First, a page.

i suda α 1572
Ἀμειψίας· Ἀθηναῖος, κωμικός
ii P. Oxy. 2659 F 1 col. i. 1
Ameipsias belongs to the last quarter of the fifth century, his career probably extending into the early fourth century. Fixed dates are: D-423 (a second-place finish for his Connus [T 5]) and D-414 (a first-place finish for Revellers [T 6]). His mention by Aristophanes in the opening scene of Frogs [T 7] shows that he was still active in the last decade of the fifth century, and his victory at the Lenaea [T 4] seems to have been rather later, since we find him in the company of poets from the last years of Old Comedy. We have here a poet of the second rank with a reasonably long career, but for whom not many play titles are known (probably six). The three choral titles (Cottabus-players, Adulterers, Revellers) suggest a robust and vigorous sort of comedy, very much in the traditional fashion of Old Comedy.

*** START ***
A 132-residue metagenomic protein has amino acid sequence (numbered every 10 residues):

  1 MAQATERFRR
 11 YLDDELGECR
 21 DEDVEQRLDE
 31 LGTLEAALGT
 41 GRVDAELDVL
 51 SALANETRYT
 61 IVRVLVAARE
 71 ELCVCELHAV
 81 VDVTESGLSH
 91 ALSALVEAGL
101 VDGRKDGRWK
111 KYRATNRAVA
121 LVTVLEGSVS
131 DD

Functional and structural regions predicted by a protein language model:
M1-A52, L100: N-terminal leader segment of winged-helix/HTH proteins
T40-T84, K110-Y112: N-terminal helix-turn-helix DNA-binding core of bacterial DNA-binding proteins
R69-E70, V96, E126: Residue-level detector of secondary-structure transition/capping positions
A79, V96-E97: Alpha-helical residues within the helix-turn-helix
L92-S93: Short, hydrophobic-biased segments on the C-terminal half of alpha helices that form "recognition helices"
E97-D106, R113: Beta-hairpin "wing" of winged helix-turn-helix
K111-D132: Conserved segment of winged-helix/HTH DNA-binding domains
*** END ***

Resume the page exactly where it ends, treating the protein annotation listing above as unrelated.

Recent bibliography: P. Totaro, in Tessere 133–94.Testimonia
i Amepsias: of Athens, a comic poet.
ii [from a list of comic poets and their plays—the poet’s name is lost]